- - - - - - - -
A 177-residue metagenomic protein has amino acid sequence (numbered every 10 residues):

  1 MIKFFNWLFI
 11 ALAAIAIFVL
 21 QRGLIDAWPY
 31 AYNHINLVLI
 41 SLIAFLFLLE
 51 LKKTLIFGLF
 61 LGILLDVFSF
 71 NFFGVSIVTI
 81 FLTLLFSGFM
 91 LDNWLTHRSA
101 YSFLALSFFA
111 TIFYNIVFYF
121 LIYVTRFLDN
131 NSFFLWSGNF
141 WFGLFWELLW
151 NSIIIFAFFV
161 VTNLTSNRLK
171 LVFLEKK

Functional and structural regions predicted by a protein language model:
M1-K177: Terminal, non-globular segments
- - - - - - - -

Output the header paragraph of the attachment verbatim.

A 177-residue metagenomic protein has amino acid sequence (numbered every 10 residues):